LEDBURY traders are to meet with town councillors to discuss the noticeable issue of vacant shops.

This follows fears that the market town is steadily losing one of its strongest selling points, namely a vibrant town centre full of unique and independent outlets.

The issue has been brought to the fore by Ledbury resident, Edd Hogan, who recently walked the town, taking pictures of recently closed shops; and now he is now asking, "are we losing what makes Ledbury special?"

Mr Hogan said: "Ledbury’s bustling and thriving local independent shops are closing down at an alarming rate. The Times regularly lists Ledbury as one of the jewels in the Midlands – one of the best places to live in the UK – and the variety and scale of the independent shops is always singled out as one of the stand-out positive features.

"However that crown may be taken away as more and more shops are closing and not being replaced by new start-ups. The top part of New Street is now dominated by closed shops displaying ‘to let’ and ‘for sale’ signs. Exactly why there are so many closed shops could be the result of a tough economic climate, high levels of rent and rates, reducing footfall and sales, or a combination of these and other factors."

He added: "The question now is how the town can improve its look and feel until new tenants open. In other parts of the country empty shops have been turned into community spaces or short term ‘meanwhile’ spaces for artisans, craftspeople and small businesses. The high street is changing across the country and Ledbury is not immune to the challenges but there are also opportunities to revitalise empty shops. Time will tell if Ledbury can adapt to these changes."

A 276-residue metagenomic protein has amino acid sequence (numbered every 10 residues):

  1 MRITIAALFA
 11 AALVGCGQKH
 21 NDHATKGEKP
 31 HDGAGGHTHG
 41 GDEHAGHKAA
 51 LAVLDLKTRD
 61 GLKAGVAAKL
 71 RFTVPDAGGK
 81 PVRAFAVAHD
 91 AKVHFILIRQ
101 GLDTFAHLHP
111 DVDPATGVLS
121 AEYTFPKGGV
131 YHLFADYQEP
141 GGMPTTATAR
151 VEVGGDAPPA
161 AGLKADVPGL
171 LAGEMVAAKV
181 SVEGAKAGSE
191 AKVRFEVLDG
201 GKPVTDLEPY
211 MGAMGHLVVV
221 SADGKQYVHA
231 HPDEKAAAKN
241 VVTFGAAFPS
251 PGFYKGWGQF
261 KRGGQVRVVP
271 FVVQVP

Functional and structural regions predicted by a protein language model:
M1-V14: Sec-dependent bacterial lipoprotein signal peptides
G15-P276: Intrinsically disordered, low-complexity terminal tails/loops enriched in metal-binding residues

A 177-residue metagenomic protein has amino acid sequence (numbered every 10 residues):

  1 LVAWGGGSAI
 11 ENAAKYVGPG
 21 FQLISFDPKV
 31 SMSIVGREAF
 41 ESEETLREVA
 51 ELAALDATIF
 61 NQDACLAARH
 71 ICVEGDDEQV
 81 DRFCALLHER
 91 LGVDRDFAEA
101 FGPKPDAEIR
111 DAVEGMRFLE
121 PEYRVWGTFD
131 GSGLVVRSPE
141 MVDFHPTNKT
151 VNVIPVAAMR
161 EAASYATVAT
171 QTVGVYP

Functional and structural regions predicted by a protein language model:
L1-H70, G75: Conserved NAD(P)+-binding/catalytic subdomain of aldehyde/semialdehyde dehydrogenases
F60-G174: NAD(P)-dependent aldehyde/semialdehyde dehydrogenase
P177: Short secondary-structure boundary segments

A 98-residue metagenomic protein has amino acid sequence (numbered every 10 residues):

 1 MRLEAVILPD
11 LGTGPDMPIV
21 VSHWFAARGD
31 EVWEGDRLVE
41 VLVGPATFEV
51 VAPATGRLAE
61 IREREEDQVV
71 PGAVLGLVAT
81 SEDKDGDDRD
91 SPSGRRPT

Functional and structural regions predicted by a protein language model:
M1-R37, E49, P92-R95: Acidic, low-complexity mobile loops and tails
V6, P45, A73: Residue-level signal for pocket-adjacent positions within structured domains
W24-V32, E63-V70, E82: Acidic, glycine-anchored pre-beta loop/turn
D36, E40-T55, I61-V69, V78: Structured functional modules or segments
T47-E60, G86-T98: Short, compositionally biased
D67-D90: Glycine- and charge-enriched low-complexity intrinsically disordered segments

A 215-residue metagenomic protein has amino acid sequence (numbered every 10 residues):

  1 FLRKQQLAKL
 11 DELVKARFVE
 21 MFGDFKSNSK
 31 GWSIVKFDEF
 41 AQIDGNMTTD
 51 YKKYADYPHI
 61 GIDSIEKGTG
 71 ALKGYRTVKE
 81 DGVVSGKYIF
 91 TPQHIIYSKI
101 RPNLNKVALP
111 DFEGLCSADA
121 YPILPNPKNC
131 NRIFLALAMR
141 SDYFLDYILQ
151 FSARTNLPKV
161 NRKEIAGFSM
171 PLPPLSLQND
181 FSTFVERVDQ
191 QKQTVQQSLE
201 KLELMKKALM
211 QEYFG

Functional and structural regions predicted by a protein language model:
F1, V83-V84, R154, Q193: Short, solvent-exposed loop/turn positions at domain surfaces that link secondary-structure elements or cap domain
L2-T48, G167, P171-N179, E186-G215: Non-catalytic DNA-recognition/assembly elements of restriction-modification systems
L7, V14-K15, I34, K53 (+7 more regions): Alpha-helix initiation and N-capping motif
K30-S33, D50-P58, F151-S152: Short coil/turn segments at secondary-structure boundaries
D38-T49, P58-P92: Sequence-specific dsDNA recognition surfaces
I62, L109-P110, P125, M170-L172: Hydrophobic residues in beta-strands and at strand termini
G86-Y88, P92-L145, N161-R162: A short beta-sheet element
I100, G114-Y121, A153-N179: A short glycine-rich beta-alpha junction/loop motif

The problem of closing shops has already been noticed by Ledbury Town Council.

Town clerk, Angela Price, has issued a statement from the council, which said:"Ledbury Town Council are aware of the issues in respect of Ledbury town centre shops closing and no new traders taking up occupancy and are saddened by this, as are the traders and residents.

"The council feels it is an issue that should be addressed and to this end an item will be placed on the agenda of the Economic Development and Planning Committee for discussion at the next meeting, which is scheduled for February 13."

She added: "The council is hoping to meet and work with local traders on this issue and would welcome any input from local residents on this."

Homend retailer and former town mayor, Annette Crowe, thinks that businesses on streets just off the High Street and the Homend may be finding conditions extra tough.

But she said: "It's always been difficult, and market conditions are difficult for everyone. There's a constant battle with the internet, although some Ledbury business do embrace internet selling."

And the outlook should not be all doom and gloom.

Mrs Crowe, who is also a former chairman of the Ledbury Traders' Association said: "Ledbury is surviving better than a lot of town centres, because we are not dominated by High Street chains. We have independent traders whose hearts are with the town. They have special skills and specialist stock.

"It is difficult for businesses to survive, so we all must provide really good service."